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killed and 99 wounded. The Weasel had the good

fortune not to have a man hurt, either in her 40
minutes' engagement with the Mercure, or her very
spirited, and, in all probability, not ineffective
cannonade of the Rivoli. -
According to the letter of captain Talbot, the
Rivoli had on board 862 men; but the french
officers have deposed to only 810, including 59 men
late belonging to the french frigate Flore wrecked
near Venice. Out of her (taking . the smallest
amount) 810 in crew and supernumeraries, the
Rivoli lost 400 men in killed and wounded, including
her second captain and the greater part of her officers.
Not only had her mizenmast been shot away, but
her fore and main masts were so badly wounded, that
they fell over the side in a few days after the action.
In her hull the Rivoli was dreadfully shattered; as,
indeed, the severity of her loss would indicate.
The Victorious was a 74 of the 18-pounder class, and
was consequently armed on her first and second
decks in the manner represented at N or O in the
first Annual Abstract. On her quarterdeck and fore-

castle, the Victorious appears to have mounted 18

Remarks on the action.

carronades, 32-pounders, and two long 18-pounders, and on her poop six 18-pounder carronades; total 82 guns. The Rivoli, on her first and second decks, was armed exactly the same as the french 74 in the little table at p. 78 of the first volume, and appears to have mounted on her quarterdeck and forecastle 12 long 8-pounders and eight iron carronades, 36-pounders; total 80 guns, all of french caliber.

COMPARATIVE FORCE OF THE combATANTs.
VICTORIOUS. RIVOLI.

Broadside-guns • * * * * * - - - - No. I wo I o:
Crew . . . . . . . . . . . • * * * * * * * * No. 506 810
Size . . . . . . . . . . . . . . . . . . . . tons 1724 1804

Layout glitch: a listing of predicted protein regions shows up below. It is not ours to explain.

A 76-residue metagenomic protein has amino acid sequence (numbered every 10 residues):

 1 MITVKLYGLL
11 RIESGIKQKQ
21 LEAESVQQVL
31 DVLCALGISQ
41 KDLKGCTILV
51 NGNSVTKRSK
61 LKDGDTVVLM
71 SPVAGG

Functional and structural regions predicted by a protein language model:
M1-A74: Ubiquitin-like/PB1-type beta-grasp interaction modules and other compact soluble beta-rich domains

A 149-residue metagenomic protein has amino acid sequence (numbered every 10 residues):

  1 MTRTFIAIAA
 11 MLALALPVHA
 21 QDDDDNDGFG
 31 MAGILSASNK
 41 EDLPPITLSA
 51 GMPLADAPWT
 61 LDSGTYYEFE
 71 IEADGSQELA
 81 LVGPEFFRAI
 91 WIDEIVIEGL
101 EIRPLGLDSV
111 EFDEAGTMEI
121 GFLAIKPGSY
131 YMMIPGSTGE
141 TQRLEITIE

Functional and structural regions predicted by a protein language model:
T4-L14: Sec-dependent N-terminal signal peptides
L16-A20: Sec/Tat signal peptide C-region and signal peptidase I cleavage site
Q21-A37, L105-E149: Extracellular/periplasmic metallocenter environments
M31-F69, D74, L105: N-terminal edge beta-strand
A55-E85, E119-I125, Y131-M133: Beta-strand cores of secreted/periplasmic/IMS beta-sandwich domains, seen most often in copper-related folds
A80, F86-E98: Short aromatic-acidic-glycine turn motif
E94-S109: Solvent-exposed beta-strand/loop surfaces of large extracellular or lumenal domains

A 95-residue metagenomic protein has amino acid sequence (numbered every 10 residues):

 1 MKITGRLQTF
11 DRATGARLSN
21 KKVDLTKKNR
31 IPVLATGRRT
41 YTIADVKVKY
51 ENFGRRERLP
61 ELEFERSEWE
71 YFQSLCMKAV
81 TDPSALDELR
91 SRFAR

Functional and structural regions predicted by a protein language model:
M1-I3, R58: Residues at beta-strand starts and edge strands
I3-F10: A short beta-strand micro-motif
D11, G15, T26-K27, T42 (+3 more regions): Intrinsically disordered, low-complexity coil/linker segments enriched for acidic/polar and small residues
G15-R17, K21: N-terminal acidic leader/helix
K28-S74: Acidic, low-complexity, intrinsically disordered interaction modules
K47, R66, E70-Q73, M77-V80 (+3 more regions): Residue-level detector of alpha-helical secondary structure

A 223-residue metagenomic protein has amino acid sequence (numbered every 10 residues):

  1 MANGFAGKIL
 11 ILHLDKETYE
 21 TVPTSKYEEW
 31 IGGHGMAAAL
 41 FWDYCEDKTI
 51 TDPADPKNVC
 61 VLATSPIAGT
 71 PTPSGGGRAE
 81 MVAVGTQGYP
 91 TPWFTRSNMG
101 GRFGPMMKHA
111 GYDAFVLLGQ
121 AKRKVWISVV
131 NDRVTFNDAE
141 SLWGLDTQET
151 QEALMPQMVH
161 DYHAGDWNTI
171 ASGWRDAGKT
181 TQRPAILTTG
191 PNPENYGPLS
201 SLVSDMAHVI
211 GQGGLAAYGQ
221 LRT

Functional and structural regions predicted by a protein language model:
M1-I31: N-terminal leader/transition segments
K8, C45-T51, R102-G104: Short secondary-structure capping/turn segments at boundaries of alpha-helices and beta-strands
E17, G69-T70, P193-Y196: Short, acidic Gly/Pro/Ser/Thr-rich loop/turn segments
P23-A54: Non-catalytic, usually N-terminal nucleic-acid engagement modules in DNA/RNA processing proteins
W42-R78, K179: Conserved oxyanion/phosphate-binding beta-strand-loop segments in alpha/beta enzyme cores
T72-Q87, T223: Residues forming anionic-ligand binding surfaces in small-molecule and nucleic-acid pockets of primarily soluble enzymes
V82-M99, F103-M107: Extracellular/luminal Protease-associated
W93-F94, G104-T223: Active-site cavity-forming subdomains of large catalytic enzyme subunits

This may be considered as at least an equal match; for the slight overplus that appears in the righthand set of figures is amply compensated by the 1813. ineffective state of the Rivoli's crew. These had so. but just quitted port for the first time since they had assembled; and yet they fought their ship most bravely, as the length of the action, coupled with their severe loss, testifies, and far from unskilfully, as the loss sustained by their antagonist clearly demonstrates. The Rivoli's commander had the good fortune to be captured by an officer, who could fully appreciate merit in an enemy; and accordingly captain Talbot, in his official letter, expresses himself thus: “I feel great satisfaction in saying, that the conduct of commodore Barré, during the whole of the action, convinced me I had to deal with a most gallant and brave man, and in the manoeuvring of his ship a most experienced and skilful officer. He did not surrender his ship until nearly two hours after she was rendered unmanageable, and had 400 killed or wounded, &c.” Placed under the charge of lieutenants Edward Whyte and John Townshend Coffin, the Rivoli was conducted by the Victorious to Port St.-George, island of Lissa; where both ships arrived on the 1st of March. The Rivoli was afterwards added to the british navy, and captain Talbot, at a subsequent ‘. day, was knighted for his gallantry in capturing. her. Lieutenant Peake also received the promotion, ...” which was due to him upon the occasion; and, in the month of September, captain Andrew, of the Weasel, obtained his reward in a post-captain's commission. On the 16th of April the british 18-gun brig-sloop. Pilot, captain John Toup Nicolas, observing nine #" coasting vessels hauled up on the beach under the ...” town of Policastro near Cape Palinuro, anchored close poli. to the shore, and opened her fire, in order to drive * away any armed force collected for their protection. Captain Nicolas then detached the boats, with a party of seamen and the marines, under the orders of lieutenant Alexander Campbell, assisted by WOL. VI. H merchant vessels were brought off; but, during the \o endeavours to get off the privateer, two men were April, killed and four wounded by the fire of the enemy on the shore; who also succeeded in extinguishing the fire which had been put to the brig. On the same day the boats of the Undaunted, #. along with those of the 38-gun frigate Volontaire, tal. Captain Charles Bullen, and 18-gun ship-sloop o: Blossom, captain William Stewart, placed under a con: the orders of lieutenant John Eagar of the Un-o." daunted, attacked a french convoy of 26 vessels o at anchor near the mouth of the Rhone, brought out . seven, burnt 12, including a national schooner of four guns and 74 men, and left two stranded on the beach. This spirited and important service was performed without any loss, the boats having been ably covered and protected by the fire of the Blossom. On the 9th of May the british 74-gun, ships * America and Leviathan, captains Josias Rowley . and Patrick Campbell, and 18-gun brig-sloop Eclair, . captain John i. fell in with a french convoy i.e. a of 18 deeply laden vessels, which took shelter under.” the town and batteries of Languelia. The two incaptains concurring in opinion as to the practicability guelia. of bringing out or destroying the vessels by getting o, possession of the batteries, the marines of both ships, innis about 250 in number, were, at daybreak on the 10th, ... landed to execute the service, under the orders of take captains Henry Rea of the America, and John'." Owen of the Leviathan, assisted by lieutenants John Nearne, William Beddeck Cock, Paul Kyffin Carden, and John George Hill. Unfortunately the landing was not effected without an accident of a very Serious serious nature. The yawl of the America was sunk . by a chance shot from the only gun that could bear o: on the boats; and, before assistance could be afforded, ... 10 marines and one seaman were drowned. A party, under captain, Owen, was detached to 3.